Bookmarked If you want to be a writer, you have to be a reader first by an author

It’s been said a million times — it’s one of the main points of my books Steal Like An Artist and Show Your Work! — and yet, it still seems to be controversial or confusing to young people who are starting out: If you want to be a writer, you have to be a reader first.

Austin Kleon provides a collection of quotes outlining the importance of reading before writing. It is interesting to think about this in regards to J. Hillis Miller’s argument that reading itself is an act of writing:

As we read we compose, without thinking about it, a kind of running commentary or marginal jotting that adds more words to the words on the page. There is always already writing as the accompaniment to reading.

Liked On Reading (Julian Stodd’s Learning Blog)

Reading is the process of gently breaking yourself: eroding dogma, undermining opinion, fracturing certainty. It’s a continual process of renewal: evaluating the things that we are sure are true, against new evidence that our certainty maybe unfounded, leaving us with the choice of growth, or stagnation. It’s an aggregated activity: we may not read one page that changes us, but the pages, in aggregate, change us immeasurably. If we are open to the opportunity.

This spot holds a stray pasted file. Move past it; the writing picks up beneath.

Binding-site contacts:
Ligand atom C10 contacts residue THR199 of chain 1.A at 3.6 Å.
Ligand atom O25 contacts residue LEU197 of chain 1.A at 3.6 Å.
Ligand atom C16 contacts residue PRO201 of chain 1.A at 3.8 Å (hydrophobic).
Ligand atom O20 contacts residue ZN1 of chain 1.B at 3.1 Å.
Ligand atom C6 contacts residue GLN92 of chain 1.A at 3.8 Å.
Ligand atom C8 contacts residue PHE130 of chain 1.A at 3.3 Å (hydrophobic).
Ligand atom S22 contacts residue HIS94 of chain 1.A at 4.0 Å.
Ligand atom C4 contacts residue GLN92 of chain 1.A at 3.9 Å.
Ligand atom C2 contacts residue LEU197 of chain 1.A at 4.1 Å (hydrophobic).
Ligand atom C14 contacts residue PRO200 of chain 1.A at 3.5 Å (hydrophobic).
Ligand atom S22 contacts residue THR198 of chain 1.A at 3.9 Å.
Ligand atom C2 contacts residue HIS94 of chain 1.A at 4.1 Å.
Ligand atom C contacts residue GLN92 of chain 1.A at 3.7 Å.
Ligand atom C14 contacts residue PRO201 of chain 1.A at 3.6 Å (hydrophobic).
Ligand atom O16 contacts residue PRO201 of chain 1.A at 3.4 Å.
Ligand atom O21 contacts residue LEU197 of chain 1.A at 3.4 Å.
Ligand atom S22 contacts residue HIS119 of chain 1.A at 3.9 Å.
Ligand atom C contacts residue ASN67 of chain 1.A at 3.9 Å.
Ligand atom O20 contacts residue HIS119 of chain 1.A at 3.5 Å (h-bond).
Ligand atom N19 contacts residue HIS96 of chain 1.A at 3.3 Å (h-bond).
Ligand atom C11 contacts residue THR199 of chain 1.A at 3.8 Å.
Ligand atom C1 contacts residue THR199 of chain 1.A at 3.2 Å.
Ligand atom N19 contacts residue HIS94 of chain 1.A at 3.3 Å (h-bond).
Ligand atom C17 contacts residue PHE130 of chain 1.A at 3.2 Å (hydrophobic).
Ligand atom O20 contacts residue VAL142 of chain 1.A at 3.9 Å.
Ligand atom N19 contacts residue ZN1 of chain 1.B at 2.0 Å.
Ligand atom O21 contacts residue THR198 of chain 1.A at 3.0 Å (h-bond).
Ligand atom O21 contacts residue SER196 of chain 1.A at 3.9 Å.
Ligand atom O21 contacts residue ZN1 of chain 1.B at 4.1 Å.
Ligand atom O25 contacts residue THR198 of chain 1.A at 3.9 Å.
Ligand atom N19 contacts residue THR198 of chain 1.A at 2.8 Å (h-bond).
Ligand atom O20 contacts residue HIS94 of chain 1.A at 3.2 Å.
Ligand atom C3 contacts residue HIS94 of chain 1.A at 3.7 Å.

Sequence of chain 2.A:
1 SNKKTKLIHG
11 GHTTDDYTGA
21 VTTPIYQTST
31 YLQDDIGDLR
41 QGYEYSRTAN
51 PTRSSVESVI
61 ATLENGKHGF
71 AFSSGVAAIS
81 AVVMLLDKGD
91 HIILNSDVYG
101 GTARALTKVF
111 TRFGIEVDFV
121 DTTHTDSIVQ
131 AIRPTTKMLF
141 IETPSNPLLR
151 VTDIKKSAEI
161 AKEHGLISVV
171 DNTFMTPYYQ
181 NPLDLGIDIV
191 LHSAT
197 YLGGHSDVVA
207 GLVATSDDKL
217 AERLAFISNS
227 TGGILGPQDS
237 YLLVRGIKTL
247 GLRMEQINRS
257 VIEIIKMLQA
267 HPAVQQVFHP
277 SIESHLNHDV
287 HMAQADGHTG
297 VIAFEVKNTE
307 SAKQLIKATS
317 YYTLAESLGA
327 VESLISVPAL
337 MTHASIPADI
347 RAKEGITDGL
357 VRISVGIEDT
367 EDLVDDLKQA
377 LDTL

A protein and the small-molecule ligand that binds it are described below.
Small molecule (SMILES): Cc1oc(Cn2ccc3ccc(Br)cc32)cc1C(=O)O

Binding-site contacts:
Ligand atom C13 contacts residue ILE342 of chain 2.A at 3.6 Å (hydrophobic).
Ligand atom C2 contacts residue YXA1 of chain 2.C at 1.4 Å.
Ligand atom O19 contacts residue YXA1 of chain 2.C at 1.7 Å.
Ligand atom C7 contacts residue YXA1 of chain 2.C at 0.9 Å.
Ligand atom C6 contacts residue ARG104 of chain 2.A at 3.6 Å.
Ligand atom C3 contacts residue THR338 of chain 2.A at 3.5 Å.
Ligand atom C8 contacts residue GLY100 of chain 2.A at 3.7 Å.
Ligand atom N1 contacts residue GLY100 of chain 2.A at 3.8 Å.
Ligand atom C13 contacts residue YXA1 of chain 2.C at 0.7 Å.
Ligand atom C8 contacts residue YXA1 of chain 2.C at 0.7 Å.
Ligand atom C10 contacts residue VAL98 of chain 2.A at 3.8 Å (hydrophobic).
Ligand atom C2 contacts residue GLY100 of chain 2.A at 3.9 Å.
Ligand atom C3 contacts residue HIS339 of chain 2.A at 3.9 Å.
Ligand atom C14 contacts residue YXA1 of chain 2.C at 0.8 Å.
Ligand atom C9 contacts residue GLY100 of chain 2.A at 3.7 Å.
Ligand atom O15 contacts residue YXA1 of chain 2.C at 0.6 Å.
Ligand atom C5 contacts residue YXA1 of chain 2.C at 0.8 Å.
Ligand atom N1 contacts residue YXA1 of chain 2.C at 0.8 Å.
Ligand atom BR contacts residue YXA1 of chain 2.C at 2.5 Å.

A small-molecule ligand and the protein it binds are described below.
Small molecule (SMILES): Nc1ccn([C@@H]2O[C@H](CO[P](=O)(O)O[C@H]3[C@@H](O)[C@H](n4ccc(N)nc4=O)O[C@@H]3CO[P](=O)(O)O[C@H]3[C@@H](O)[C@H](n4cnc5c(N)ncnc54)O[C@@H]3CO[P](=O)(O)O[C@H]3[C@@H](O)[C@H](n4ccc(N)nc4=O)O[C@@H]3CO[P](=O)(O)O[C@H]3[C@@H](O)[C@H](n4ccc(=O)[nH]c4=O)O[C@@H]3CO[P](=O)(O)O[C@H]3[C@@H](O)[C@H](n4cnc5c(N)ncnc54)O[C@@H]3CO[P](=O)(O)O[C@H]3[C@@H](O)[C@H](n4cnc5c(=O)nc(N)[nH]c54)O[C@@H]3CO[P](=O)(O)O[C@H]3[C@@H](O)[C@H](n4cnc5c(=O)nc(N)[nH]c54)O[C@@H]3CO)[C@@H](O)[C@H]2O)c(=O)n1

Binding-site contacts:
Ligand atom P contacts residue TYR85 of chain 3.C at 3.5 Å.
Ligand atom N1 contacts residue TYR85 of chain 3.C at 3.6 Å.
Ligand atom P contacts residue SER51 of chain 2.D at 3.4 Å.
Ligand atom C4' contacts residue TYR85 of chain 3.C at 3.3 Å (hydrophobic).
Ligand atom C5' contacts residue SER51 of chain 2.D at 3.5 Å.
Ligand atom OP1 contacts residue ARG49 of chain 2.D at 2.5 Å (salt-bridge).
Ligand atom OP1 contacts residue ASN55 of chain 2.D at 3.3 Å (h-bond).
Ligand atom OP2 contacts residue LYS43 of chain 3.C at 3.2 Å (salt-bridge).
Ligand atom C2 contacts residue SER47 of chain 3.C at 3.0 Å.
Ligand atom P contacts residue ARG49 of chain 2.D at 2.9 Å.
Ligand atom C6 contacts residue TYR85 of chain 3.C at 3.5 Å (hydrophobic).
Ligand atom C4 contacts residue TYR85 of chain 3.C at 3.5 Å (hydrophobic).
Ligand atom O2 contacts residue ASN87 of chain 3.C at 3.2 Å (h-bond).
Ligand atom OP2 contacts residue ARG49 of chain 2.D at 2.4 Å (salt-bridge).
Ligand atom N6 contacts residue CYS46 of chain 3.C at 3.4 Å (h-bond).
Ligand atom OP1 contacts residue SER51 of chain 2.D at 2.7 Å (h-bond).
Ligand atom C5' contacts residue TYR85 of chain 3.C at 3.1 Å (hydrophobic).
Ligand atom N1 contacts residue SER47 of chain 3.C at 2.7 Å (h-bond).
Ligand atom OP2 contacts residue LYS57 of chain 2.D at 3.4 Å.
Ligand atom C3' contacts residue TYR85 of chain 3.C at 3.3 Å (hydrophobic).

Liked Opinion | The Writer Who Destroyed an Empire (nytimes.com)

All this would give the writer great satisfaction. But though feted and exploited by questionable allies, Solzhenitsyn should be remembered for his role as a truth-teller. He risked his all to drive a stake through the heart of Soviet communism and did more than any other single human being to undermine its credibility and bring the Soviet state to its knees.

Bookmarked Revisiting the Genius of Middlemarch by an author (Literary Hub)

Some great novelists, like Jane Austen, mostly absent themselves from their narratives. George Eliot is present everywhere in Middlemarch, often speaking in the first person. We are in the company of someone humorously wise. It is risky for a novelist to explain her characters’ behavior by making observations from life, but she does so with a subtlety that animates those characters rather than turning them into demonstrations.

I remember Middlemarch as being a novel of small things. I really should reread it as it has been a few years.
Liked A process for analytical writing… by an author

Bianca’s (uncomplicated) textual analysis process:

  1. Read the text carefully and highlight the bits that I think are really interesting and evocative (make me imagine people, places, situations or think about big ideas).